The Disconnect between Research and Human Subjects or Acedemic Studies are Useless if no one Acts on the Information

I consider myself a Pracademic- an academic who is also a practitioner. I enjoy learning and knowledge but also want to actually have a hand in helping the causes which I study. Even though I write publications and reports, I also enjoy my NGO work going to the climate negotiations and working on the practical understanding and solutions for those being displaced by climate processes. In the academic world one moves to the top of this field by publishing in the best journals, doing field research and writing books about it. These publications are read within the field by other academics and then cited and re-cited in circles; the number of citations one receives also weighs on their importance. Alternatively,  in the NGO world, what one does in that work includes acting for a cause not simply writing about it. Both require different skills and tend to live in two different worlds.

A hard working practitioner and acquaintance of mine posted an interesting article about researchers working in a Palestinian refugee camp. It explains the desperation of a woman who needed help for her wounded son and thus thought speaking with a Harvard research team would somehow get her story help. Unfortunately, the research team- as good academics- kept to their script of questions and did not allow her to take them off track. They also did not offer to help her with her severely injured son.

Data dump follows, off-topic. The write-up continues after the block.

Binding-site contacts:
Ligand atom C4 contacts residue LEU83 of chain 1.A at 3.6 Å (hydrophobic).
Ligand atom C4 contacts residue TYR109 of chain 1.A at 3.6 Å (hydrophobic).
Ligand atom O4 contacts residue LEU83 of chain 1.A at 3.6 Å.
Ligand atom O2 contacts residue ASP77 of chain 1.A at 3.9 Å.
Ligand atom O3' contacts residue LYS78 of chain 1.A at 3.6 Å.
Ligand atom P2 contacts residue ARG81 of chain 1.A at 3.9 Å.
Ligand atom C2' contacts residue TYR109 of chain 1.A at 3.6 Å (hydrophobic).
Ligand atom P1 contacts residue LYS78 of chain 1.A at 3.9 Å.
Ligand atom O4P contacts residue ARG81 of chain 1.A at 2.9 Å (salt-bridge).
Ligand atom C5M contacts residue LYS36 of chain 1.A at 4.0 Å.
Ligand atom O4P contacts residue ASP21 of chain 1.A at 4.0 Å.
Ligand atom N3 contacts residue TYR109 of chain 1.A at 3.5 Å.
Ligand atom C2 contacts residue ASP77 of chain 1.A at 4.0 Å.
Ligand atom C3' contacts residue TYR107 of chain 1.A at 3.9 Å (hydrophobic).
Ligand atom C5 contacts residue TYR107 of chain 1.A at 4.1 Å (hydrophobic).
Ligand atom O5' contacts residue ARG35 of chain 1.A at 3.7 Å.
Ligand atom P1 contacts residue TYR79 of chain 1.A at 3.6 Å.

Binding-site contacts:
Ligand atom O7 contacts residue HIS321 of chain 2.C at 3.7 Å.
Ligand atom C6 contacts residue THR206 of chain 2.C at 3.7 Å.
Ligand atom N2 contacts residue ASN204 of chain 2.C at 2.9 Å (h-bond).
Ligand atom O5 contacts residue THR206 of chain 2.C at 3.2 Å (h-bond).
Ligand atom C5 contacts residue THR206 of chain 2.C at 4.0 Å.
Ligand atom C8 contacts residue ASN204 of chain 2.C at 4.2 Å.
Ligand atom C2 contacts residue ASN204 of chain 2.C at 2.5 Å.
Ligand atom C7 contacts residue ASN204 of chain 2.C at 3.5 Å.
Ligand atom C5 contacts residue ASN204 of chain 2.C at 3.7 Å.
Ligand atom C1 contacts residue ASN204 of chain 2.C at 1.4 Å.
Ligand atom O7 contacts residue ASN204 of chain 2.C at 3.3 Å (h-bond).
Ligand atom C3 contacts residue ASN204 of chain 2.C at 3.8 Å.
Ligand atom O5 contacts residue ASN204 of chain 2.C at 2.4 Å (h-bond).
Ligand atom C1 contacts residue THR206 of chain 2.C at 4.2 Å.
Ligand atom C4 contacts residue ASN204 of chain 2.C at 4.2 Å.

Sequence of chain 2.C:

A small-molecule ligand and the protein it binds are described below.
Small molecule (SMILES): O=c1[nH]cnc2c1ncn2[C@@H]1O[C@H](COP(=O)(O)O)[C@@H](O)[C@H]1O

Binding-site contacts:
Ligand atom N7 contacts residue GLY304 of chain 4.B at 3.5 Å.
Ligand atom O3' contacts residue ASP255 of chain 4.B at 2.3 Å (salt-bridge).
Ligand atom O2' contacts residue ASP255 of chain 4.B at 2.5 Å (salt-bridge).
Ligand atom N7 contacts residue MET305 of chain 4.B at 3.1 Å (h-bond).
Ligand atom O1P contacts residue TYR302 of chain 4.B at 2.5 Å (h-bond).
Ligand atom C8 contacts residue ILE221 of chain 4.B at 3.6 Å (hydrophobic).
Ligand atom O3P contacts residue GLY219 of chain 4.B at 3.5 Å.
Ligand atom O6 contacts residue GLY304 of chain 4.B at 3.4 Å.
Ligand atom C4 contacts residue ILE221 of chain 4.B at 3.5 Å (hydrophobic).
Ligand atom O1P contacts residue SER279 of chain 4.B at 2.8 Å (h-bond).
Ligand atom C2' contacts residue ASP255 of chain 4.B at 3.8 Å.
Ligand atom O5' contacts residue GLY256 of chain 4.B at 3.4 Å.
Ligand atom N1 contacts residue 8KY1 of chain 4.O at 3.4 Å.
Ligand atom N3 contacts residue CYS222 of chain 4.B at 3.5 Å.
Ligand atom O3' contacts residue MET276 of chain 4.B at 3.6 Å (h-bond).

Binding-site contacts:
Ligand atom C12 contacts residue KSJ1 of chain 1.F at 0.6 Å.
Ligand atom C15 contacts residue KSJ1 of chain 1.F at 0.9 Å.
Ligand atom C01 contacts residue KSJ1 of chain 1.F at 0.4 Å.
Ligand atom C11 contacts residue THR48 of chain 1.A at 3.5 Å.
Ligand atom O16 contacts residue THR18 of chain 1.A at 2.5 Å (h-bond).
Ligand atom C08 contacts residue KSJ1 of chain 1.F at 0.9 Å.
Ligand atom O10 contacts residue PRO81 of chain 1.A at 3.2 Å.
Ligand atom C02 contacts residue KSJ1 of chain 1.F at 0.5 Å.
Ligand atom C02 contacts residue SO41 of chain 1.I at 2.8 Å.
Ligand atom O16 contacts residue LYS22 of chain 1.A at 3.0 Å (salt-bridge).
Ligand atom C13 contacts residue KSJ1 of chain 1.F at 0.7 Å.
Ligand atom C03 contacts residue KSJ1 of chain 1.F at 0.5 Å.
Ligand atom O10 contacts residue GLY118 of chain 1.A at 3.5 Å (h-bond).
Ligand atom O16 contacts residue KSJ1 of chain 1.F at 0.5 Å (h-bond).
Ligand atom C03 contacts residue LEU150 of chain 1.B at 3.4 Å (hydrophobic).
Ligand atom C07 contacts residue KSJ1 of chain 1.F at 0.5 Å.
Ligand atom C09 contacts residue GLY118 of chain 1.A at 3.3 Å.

Now, it would be easy to criticize these researchers for being uncaring, but they were doing what they were trained to do: observe and write. This fact can be very difficult for NGO practitioners to understand. They are the boots on the ground in humanitarian crises, the first responders to war and disasters. They purposefully put themselves in harms way in order to help while researchers tend to report rather than intervene. Kinda like reporters but with less reach.

The NGO folks need information that can assist in decision making with supplies and workers; the academics have TONS of data but do not always know what is helpful. The issue seems to be What do we do with all of the information we have? Studies on Palestinian refugees are certainly not new, but their situation persists. How to we act? Action, that is the verb. It’s like as academics, we assume policymakers are going to read our work at someone will eventually do something with our information. Here’s a little tip from my previous life as a politico: They’re not unless you make them. It may be tough to take off that data-driven, peer-reviewed hat from time to time, but simply providing information is not enough to make a difference. Policy makers also need to know what to do with it.

This interviewee had an urgent need and by stopping short in that arena we lose our influence. We can do the same thing on this side. We’ve just got to stop being afraid that it will hurt our credibility. Sometimes academics have the amazing opportunity to be in places when others aren’t. If we can learn to better partner with our NGO friends, we will be better able to bridge that gap.

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